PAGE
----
Marshall Eugene DeWolfe

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Marshall Eugene DeWolfe (September 22, 1880 – January 1, 1915) was the only child of future First Lady Florence Kling and a man reputed to have been her first husband, Henry Athenton "Pete" DeWolfe (4 March 1859 - 8 March 1894). Born in Galion, Crawford County, Ohio, young DeWolfe was primarily raised by his mother; his father was a chronic alcoholic who was absent from the home for days at a time.

Those doing research on the Hardings, including John Dean and Robert Ferrell among others, have never been able to find concrete proof of Kling-DeWolfe marriage, leading to the conclusion that the future First Lady and DeWolfe likely established a common law marriage. However divorce papers on file in Marion County Ohio do grant a divorce for Florence from Henry "Pete" DeWolfe, which suggests that a formal marriage did take place at some undocumented time. According to the Marion Star, they were married in Columbus on January 22, 1880.[1] (No original copy of the marriage license has been found, but a record of the issuance of the license was printed in the Star.[2])

Following the divorce of his parents, young Marshall was raised by his grandparents, Amos Hall Kling and Louisa "Louise" Mabel (Bouton) Kling, while his mother lived independently and earned an income as a piano teacher in Marion, Ohio. As part of the agreement with her father, Florence would not have a role in her own son’s upbringing. Throughout his life, Marshall used either his Kling or DeWolfe surname.

Florence Kling DeWolfe married newspaper publisher Warren G. Harding in 1891, however Marshall remained under his grandfather's control and roof. While a room was set aside for him in the Harding home, Marshall never felt at home under his mother's roof, and never comfortable under his grandfather's strict control.

DeWolfe studied journalism at the University of Michigan from 1899 to 1903.[3] While attending Michigan, he played football as a quarterback on the Michigan Wolverines all-freshman football team in 1899.[4]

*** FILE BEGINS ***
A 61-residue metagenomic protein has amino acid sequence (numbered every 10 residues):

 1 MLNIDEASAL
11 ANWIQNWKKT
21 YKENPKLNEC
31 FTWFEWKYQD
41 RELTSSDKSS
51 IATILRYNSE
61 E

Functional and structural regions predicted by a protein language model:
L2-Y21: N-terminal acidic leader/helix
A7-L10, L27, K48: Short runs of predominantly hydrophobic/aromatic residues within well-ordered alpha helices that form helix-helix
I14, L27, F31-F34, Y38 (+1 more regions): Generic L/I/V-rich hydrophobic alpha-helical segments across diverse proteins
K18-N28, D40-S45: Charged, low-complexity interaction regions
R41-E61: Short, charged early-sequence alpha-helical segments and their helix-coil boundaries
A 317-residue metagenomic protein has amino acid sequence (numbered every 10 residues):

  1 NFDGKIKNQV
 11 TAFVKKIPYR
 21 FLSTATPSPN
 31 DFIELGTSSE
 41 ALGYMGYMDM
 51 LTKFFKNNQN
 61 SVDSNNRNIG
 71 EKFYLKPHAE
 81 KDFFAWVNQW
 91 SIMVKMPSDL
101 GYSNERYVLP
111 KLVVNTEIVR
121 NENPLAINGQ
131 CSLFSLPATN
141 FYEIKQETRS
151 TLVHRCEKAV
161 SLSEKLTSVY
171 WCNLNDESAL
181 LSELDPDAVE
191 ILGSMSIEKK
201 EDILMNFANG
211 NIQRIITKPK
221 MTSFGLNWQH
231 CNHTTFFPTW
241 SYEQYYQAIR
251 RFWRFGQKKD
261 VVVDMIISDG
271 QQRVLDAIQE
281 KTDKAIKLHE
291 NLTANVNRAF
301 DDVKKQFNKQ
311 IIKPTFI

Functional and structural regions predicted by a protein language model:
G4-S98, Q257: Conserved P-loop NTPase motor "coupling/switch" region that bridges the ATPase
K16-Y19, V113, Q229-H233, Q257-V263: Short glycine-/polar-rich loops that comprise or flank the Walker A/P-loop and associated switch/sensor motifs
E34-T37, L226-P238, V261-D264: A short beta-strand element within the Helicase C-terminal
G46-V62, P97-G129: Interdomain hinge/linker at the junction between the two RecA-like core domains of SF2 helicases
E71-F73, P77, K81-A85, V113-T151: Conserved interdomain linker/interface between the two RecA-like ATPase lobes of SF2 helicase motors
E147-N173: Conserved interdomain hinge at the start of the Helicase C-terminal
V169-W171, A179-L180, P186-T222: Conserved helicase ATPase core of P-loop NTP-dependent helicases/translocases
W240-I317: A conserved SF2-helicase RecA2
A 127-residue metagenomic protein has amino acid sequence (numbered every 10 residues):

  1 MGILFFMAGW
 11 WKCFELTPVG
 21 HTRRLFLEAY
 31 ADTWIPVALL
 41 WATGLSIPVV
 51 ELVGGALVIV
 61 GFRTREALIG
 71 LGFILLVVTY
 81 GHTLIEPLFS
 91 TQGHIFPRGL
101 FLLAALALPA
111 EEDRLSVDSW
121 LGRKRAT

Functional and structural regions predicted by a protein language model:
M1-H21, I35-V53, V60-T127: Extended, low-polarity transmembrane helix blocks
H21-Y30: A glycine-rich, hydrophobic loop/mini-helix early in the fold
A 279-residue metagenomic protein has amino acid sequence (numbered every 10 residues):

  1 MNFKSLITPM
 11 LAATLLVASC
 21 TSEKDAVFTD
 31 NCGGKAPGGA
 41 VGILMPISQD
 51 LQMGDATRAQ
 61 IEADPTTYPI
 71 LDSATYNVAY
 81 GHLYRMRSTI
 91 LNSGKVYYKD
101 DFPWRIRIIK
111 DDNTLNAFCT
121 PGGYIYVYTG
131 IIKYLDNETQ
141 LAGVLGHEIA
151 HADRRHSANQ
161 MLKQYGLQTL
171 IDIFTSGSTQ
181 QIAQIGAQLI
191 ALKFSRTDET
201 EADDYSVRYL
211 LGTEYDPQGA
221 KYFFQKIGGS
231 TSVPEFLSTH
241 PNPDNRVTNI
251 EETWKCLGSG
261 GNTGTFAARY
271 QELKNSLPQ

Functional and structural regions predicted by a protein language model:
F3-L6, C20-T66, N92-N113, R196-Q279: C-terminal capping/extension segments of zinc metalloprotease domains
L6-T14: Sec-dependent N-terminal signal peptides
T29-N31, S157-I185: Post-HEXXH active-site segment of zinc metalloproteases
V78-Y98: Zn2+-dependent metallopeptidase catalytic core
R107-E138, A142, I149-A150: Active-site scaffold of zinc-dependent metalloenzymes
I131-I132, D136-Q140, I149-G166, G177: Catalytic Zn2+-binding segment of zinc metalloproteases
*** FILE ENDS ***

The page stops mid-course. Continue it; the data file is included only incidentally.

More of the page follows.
DeWolfe aspired to be a newspaperman like his stepfather Warren G. Harding. By all accounts, his relationship with Harding was closer than the relationship that he had with his mother. After his graduation from Marion High School, DeWolfe was given a job at the Marion Daily Star. DeWolfe eventually purchased a struggling newspaper in Colorado, moving there with his young family. The venture was unsuccessful, as was a later farming attempt, due in part to his problem with alcoholism.

Marshall Kling DeWolfe died of the effects of alcoholism and tuberculosis in Colorado on January 1, 1915, at the age of 34. His death, the return of his body to Marion and his funeral were events that were not known in the community. He is buried in an unmarked grave in the DeWolfe family plot in Marion Cemetery. When Warren G. Harding was elected President in 1920, the fact that the new First Lady had once been a mother (and that she was a grandmother) were items not discussed in the press, nor by the White House.

Marshall Eugene DeWolfe married Esther Naomi Neely. Their son, George Warren DeWolfe (1914-1968), and daughter, Eugenia DeWolfe (1911-1978),[5] were the principal heirs to the estate left by their grandmother, Florence Harding, following her death on November 21, 1924.

References[edit]

  1. ^ The Marion Star, Tuesday, January 27, 1880, page 4
  2. ^ The Marion Star, Saturday, January 31, 1880, page 4
  3. ^ General catalogue of officers and students, 1837-1911, by University of Michigan, page 678.
  4. ^ "1899 Michigan Wolverines football roster". Bentley Historical Library, University of Michigan. 
  5. ^ "First Lady Biography: Florence Harding". National First Ladies' Library. 2009. Retrieved 2010-07-18. 
  • Anthony, Carl S. (1998). Florence Harding: The First Lady, the Jazz Age, and the Death of America's Most Scandalous President. William Morrow & Co. ISBN 0-688-07794-3. 
  • Ferrell, Robert H. (1996). The Strange Deaths of President Harding. University of Missouri Press. ISBN 0-8262-1202-6.